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JOHANNESBURG (Reuters): Cheering fans thronged the streets of one of South Africa's toughest slums on Sunday to welcome home the makers of the country's Oscar-winning film ''Tsotsi'', which depicted the harsh realities of township life.
Gripping the golden Oscar statue, director Gavin Hood, star Presley Chweneyagae and other cast and crew members paraded through Alexandra township near Johannesburg in an open-top bus after a rapturous welcome at the airport on their arrival from Los Angeles.''Thank you so much for the massive support,'' Hood said at a news conference yesterday. ''The world is very excited by South Africa, and by 'Tsotsi'.'' ''Tsotsi'' (''Gangster'') won this year's Academy Award for best foreign-language film, boosting hopes that Hollywood's stamp of approval will bolster South Africa's nascent film industry.
Filmed in township slang, a mixture of South Africa's 11 official languages, "Tsotsi'' is the tale of a township gangster played by Chweneyagae who steals a car and shoots its owner, only to discover a baby is in the back seat.The film takes the protagonist, himself an AIDS orphan, on a journey of redemption as he discovers the value of human life.Tsotsi's Oscar triumph follows a string of high-profile successes for South African films including last year's Oscar-nominated ''Yesterday'' about a woman with HIV and ''U-Carmen eKhayelitsha'', a remake of the opera Carmen in the tongue-clicking Xhosa language.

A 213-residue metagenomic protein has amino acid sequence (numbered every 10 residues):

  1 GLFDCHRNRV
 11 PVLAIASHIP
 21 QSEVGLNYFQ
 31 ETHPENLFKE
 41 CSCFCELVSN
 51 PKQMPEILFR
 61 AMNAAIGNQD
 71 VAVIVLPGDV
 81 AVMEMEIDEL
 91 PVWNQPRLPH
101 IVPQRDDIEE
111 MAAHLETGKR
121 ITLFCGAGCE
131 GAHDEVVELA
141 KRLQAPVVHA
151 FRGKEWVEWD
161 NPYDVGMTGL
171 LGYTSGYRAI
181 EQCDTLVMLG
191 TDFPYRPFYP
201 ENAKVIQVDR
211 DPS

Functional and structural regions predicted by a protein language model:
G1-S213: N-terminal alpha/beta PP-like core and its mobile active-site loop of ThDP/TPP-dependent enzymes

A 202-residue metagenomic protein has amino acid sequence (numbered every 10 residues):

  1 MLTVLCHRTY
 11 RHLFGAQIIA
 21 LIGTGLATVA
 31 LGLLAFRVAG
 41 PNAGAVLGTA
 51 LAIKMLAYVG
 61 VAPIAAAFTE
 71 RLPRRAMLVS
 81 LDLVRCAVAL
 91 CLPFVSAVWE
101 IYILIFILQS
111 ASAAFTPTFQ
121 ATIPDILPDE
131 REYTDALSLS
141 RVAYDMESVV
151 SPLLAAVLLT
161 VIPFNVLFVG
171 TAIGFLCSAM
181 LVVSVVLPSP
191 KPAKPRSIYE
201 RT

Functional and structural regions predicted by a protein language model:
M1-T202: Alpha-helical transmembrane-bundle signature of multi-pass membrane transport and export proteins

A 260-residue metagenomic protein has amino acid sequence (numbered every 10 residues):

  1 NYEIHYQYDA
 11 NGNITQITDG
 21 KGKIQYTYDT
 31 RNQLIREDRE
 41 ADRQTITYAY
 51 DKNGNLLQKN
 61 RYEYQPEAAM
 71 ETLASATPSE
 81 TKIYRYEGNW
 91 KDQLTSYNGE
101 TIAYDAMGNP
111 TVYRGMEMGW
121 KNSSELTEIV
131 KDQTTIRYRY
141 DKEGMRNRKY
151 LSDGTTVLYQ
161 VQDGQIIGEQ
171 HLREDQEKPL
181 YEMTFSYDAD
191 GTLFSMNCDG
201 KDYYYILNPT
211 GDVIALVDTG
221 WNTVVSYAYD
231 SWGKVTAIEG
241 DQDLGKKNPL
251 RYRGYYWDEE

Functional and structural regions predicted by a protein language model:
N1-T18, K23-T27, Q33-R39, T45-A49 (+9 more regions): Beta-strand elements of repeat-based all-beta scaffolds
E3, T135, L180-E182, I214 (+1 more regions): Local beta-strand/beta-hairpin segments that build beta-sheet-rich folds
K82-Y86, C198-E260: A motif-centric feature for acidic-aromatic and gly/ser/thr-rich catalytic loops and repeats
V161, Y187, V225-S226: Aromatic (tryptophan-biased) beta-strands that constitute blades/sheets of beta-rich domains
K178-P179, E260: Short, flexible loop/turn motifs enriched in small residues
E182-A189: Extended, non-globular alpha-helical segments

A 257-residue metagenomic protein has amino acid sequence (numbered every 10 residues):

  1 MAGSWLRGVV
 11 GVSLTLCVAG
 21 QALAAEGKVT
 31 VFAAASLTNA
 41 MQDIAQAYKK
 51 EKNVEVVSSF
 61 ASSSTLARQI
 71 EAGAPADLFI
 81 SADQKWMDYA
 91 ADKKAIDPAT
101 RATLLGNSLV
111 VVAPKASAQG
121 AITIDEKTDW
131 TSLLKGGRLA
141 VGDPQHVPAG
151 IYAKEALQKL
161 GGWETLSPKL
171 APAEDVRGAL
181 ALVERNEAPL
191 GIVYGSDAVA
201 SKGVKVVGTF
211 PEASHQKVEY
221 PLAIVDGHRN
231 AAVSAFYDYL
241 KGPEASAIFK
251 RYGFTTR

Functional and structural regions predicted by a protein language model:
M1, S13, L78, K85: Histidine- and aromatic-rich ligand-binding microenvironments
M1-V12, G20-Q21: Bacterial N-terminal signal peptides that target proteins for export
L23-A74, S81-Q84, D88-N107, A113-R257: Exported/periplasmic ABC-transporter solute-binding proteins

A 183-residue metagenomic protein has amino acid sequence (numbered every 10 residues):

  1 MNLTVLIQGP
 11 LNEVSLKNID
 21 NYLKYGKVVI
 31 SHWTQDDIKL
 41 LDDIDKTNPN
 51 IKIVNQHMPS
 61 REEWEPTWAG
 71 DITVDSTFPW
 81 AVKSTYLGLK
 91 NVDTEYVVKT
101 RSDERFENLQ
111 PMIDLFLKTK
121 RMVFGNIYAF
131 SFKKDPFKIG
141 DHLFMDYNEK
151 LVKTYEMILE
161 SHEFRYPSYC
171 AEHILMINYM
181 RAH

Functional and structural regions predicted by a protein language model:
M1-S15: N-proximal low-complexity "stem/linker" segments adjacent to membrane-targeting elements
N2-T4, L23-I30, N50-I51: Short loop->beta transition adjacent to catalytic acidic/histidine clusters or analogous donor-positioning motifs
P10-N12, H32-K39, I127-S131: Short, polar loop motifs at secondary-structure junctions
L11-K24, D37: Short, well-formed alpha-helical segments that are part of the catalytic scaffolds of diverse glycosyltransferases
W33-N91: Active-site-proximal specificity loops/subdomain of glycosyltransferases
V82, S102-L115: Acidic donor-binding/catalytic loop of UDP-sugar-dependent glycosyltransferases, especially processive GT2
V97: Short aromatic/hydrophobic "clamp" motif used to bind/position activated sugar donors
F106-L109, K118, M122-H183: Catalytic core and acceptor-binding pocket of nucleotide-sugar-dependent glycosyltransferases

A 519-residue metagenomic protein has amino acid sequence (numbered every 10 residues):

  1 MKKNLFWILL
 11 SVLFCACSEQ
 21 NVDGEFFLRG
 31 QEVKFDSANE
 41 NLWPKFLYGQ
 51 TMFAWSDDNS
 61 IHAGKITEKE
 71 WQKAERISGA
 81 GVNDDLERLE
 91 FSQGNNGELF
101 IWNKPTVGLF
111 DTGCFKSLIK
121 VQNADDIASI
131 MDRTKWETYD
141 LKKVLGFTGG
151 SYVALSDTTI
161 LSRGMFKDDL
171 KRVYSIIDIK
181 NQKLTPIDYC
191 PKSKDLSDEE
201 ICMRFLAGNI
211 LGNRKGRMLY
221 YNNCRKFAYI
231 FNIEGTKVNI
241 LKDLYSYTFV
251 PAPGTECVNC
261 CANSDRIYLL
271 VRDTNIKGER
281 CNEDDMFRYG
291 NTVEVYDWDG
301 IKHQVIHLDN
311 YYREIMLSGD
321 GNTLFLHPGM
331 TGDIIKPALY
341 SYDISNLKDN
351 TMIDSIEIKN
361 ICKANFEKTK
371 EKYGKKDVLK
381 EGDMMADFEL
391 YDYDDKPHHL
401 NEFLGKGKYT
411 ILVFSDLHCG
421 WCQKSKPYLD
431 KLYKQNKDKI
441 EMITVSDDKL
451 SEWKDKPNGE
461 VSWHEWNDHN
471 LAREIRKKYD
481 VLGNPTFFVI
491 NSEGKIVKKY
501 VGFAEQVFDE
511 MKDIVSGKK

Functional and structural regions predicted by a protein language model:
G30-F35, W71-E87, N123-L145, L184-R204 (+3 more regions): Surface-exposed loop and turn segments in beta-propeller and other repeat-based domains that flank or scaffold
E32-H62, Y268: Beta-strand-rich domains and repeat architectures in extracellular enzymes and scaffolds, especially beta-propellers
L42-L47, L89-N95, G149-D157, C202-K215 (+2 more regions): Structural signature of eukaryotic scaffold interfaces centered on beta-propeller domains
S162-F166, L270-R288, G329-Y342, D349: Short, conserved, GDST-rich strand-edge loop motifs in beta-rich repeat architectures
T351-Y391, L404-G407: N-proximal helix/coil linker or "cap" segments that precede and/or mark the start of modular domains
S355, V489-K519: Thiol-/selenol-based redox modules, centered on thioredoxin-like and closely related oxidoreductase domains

Unlike many South African films, ''Tsotsi'' has also proved a box-office hit at home, drawing real-life gangsters to cinemas from the townships as well as art-house film aficionados from the smart suburbs of Johannesburg and Cape Town.Producers say the film has earned more than 3.5 million rand (570,000 dollars) at the box office in South Africa, outperforming recent Africa-themed hits such as ''Hotel Rwanda'' and ''The Constant Gardener''.